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Uber continues to be the transportation service of choice for business travelers, making up 52 percent of all expenses in Q4, according to a study by Certify. The online travel and expense management service provider today claimed Uber received the majority share of ground transportation, compared to 40 percent the same quarter in 2015. Additionally, the private on-demand ride hailing service was the most-expensed service in 2016.
By comparison, Lyft was the least-preferred service last quarter, garnering just 4 percent, an increase of 2 percent from the same time in 2015, out of all business receipts. It fell behind not only its direct competitors, but also car rentals (33 percent) and taxis (11 percent). However, Certify notes that Lyft increased its market share in 2016 faster than Uber — 551 percent versus 254 percent, respectively.
As the so-called sharing economy continues to flourish, even amid some regulatory issues, Uber is continuing to play a big part. According to Certify’s data, in the first quarter, 43.4 percent of expensed rides were in an Uber, which jumped to an astonishing 72.53 percent in Q2 and 75 percent in Q3, finishing at 52 percent in Q4. However, these percentages are a bit misleading because they are not all based on the same factors — some cover Lyft, Uber, and taxis, while others included car rentals. But what appears consistent across Certify’s studies is that — regardless of the percentages — Uber surpasses any mode of ground transportation for business travel.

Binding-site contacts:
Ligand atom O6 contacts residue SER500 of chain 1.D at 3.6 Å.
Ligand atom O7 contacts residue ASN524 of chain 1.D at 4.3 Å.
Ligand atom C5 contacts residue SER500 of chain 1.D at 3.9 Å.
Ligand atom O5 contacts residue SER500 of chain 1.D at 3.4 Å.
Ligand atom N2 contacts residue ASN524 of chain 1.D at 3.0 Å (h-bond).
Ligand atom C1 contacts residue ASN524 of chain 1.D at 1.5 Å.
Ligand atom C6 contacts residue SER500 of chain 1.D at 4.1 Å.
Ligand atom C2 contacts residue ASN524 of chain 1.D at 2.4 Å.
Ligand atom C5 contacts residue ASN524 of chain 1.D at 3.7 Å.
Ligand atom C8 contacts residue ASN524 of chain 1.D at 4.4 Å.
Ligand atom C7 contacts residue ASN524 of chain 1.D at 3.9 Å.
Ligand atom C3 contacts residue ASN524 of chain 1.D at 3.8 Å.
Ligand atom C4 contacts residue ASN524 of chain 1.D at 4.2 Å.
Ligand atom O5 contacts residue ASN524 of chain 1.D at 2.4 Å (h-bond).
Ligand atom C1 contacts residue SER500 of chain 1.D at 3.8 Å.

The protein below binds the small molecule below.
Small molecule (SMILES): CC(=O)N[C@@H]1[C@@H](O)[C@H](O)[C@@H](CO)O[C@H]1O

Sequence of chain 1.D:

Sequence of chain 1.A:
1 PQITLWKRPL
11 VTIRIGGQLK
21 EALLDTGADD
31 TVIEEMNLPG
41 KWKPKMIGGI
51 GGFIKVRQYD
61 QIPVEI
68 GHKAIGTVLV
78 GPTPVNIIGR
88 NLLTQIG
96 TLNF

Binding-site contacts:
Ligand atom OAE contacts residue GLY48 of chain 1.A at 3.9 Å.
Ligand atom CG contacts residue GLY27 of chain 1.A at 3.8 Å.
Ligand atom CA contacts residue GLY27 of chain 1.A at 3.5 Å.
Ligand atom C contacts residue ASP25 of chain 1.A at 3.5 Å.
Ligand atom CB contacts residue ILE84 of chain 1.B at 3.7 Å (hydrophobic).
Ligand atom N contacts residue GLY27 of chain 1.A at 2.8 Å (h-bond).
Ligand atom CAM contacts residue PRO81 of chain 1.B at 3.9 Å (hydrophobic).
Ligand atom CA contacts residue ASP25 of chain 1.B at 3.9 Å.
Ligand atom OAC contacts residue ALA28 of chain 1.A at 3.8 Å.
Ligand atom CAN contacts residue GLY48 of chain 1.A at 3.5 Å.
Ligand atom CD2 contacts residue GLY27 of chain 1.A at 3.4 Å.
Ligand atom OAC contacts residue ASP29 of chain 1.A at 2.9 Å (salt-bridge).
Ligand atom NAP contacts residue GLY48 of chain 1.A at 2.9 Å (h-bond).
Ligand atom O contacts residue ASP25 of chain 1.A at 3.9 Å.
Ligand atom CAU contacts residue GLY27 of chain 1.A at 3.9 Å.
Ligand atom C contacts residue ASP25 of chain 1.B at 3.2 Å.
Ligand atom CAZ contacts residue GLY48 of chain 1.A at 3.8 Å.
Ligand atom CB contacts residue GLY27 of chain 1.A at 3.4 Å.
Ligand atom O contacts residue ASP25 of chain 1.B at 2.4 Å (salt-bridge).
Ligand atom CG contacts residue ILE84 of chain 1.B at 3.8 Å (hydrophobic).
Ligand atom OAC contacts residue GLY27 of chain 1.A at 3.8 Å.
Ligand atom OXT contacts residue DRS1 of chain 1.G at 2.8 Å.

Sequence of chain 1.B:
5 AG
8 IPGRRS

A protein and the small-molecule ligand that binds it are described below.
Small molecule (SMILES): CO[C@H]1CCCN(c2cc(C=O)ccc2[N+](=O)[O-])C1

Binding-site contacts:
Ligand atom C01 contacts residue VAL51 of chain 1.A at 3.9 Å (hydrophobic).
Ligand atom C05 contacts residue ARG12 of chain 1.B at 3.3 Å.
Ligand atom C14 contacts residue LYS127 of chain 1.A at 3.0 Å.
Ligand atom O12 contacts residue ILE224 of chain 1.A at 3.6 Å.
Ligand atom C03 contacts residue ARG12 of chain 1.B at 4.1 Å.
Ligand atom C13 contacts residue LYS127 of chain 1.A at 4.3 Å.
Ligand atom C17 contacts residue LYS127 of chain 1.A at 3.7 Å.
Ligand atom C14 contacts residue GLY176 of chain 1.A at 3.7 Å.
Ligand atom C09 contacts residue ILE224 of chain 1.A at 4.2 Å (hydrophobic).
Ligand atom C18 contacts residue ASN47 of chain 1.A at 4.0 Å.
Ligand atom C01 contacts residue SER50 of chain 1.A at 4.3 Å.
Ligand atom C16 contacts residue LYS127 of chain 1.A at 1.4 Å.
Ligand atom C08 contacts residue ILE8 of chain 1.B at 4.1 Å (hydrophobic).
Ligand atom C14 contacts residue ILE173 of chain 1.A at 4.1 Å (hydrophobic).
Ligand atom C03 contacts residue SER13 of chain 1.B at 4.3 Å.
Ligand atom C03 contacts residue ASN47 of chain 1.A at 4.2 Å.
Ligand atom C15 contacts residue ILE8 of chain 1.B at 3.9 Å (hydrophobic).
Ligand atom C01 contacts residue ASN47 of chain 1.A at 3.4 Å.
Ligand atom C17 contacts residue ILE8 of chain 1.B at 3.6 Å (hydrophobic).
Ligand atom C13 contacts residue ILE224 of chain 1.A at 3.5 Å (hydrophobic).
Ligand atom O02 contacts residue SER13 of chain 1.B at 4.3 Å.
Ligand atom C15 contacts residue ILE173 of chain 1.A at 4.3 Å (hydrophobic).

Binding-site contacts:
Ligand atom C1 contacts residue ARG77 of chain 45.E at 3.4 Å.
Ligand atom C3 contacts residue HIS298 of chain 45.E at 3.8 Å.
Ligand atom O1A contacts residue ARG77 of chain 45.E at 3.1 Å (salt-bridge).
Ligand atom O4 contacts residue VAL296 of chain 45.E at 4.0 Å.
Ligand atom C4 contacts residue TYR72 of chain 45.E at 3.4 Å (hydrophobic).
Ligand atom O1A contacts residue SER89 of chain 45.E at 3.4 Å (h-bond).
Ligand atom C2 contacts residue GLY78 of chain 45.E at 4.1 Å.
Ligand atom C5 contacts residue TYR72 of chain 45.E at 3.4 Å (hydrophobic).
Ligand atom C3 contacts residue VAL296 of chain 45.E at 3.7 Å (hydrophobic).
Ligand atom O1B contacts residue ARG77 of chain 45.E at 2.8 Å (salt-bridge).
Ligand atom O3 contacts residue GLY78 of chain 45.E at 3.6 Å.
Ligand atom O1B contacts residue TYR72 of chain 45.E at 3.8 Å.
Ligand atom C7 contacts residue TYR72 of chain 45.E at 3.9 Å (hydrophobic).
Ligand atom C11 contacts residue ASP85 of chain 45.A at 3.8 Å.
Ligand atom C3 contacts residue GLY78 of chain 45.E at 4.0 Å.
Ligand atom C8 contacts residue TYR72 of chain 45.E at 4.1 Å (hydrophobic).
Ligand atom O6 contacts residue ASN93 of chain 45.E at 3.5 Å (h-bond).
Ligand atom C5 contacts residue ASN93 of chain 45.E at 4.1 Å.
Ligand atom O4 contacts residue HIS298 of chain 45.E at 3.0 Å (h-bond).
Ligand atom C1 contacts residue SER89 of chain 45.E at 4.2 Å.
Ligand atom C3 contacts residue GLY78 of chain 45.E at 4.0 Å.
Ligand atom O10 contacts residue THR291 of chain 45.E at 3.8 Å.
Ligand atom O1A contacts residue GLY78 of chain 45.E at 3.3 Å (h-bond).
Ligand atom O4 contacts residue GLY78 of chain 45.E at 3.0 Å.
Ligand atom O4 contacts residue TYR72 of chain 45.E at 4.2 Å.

Uber also took top honors for having the cheapest average cost per ride, coming in at $24.75, while Lyft was slightly higher at $24.99. Cab rides were priced at $34.62. And speaking of taxis, Certify reported that usage by business travelers has dropped more than 37 percent since Q1 2014.
It’s definitely not surprising to see Uber and Lyft’s continued interest in business users. Both services have courted this demographic for a while, since it’s likely to be a source of frequent riders, compared to those using the service for personal purposes. From special profiles to integrations with expense services such as Concur to enabling riders to use pretax commuter benefits, Uber and Lyft are seeking to make it simple for business people to get from point A to B.
However, one thing missing from Certify’s data is a better understanding of why Uber has beaten Lyft out quarter after quarter. It may be because Uber is more widely available than Lyft, although the latter announced that it will launch in 40 new cities this week.
Other shared economy companies are also seeing an increase in activity. Airbnb is said to have seen a 200 percent increase in transactions since 2014, and in Q4 made up 0.27 percent of the total lodging category. The on-demand accommodation rental provider has been gradually boosting its appeal to business travelers, launching a way to easily book a stay through assistants, teaming with Concur, introducing a certification for “business travel ready” listings, and letting guests make reservations using American Express Rewards points.
Certify said that although Airbnb only made up 0.27 percent of lodging, it’s still a significant share. While the top 15 hotels by expense percentages are between 1.18 percent and 8.82 percent, it’s believed that Airbnb could make it into this list “later this year.” In looking at average room nights, Certify said business travelers stayed longer in Airbnbs than in traditional hotels, 4.51 versus 2.58 nights, respectively.
Craigslist is mentioned for the first time and made up 0.53 percent of Certify’s “general cash category” in Q4.
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